There is no advantage in exaggerating the value placed on a product by offering to pay more for it than it is really worth. The advantage is in purchasing a product only up to the point where the marginal unit is honestly worth as much to you as the price paid—i.e., as much as other people are honestly communicating what another unit is worth to them.

The motivation for suppliers to communicate honestly the cost and quality of a product is less clear. Certainly suppliers would like to charge a price that overstates the actual cost and quality of their products. But such dishonesty is made largely feckless by open markets and competition. As long as consumers have alternative suppliers, it pays those suppliers to represent their products honestly and price them competitively. Indeed, many market arrangements and practices are best explained as a way suppliers, in their competition for customers, commit to honest dealing by willingly exposing themselves to losses if they behave dishonestly.[4]

Paying Attention to What Is Said

A good conversation also requires participants who are attentive to, and concerned about, what others are saying. These attributes are observed in those communicating through the marketplace. When suppliers receive information from consumers in the form of prices and profits (or losses), they pay close attention and respond as if they had the same concern for the interests of their customers as they have for their own. When consumers indicate the desire for more of a product through higher prices and positive profits, suppliers work harder and sacrifice more to satisfy that desire. When consumers indicate through lower prices and lost profits that they want less of a product, suppliers either respond to that desire or relinquish resources to those who will. Similarly, when demand for a product increases, consumers communicate to each other through higher prices that the product should be used more sparingly by those who value it less so more is available for those who value it more. And consumers are sensitive to this communication and respond to it as if they place the concerns of others on par with their own.

When a speaker has a captive audience and monopolizes the conversation, his communication is distorted, boring, and less beneficial than it could be. Similarly, in the marketplace when the competition faced by a supplier is restricted, that supplier ignores much of the communication from consumers, communicates distorted information on the cost of the product, and provides a more boring (or lower quality) product than would be provided had the communication been enriched with competition. A major advantage of an open marketplace is that anyone with a better idea to communicate can enter into the conversation. Without government restrictions on entry, a market will be monopolized only when someone contributes a new idea or product that consumers find more valuable than what was previously available, and then only until others mimic and improve on the contribution. Monopoly distortions tend to last only when entry is artificially discouraged and restricted by government action.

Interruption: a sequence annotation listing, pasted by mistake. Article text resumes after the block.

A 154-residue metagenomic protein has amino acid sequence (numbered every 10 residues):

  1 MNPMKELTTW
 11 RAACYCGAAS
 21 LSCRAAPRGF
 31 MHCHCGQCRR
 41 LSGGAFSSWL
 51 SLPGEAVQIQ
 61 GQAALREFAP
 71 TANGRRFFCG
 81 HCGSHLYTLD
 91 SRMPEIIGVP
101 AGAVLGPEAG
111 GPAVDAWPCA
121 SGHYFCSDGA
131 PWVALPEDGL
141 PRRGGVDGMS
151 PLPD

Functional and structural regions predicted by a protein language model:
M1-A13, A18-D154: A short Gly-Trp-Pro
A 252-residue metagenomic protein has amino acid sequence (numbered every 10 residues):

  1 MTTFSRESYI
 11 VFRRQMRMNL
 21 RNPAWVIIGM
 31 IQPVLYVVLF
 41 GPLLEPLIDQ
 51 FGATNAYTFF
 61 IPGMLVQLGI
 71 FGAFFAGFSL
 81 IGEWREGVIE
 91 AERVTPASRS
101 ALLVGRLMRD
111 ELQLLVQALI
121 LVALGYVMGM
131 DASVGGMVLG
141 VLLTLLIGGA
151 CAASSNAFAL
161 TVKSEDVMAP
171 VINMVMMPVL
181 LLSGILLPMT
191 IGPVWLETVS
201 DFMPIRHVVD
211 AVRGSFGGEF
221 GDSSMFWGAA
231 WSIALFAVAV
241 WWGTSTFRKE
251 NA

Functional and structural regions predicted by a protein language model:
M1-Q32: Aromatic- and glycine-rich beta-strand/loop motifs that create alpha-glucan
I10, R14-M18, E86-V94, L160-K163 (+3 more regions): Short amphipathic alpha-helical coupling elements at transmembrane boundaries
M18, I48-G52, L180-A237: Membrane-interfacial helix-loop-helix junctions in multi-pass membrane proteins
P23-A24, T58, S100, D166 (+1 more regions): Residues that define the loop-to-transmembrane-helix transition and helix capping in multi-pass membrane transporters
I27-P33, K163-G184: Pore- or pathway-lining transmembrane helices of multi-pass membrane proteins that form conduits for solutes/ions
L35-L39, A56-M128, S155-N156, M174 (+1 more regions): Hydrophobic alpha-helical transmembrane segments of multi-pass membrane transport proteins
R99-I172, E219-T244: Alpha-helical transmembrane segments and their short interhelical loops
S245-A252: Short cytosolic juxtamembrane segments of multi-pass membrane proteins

Few things destroy a good conversation quicker than participants taking it personally when others express disagreeable views. When parties to a conversation feel that they have to dissemble to avoid aggravating others, or when people become incensed at the honest expressions of others, good conversation dies. A major advantage of communication through the marketplace is that it is impersonal. Lots of disagreeable information is transmitted through the market—your product doesn’t measure up to that of the competition, your costs are too high, the skills you have spent so long to develop are no longer valuable, you have to make do with less of a product because others say it is now worth more to them, and so forth. But this information comes in the form of impersonal prices and is transmitted between people who typically have no personal knowledge of, or interest in, each other. There is little reason for taking such information personally. People tend to concentrate on the information being transmitted through the marketplace rather than on the motives and manners of those transmitting it.[5]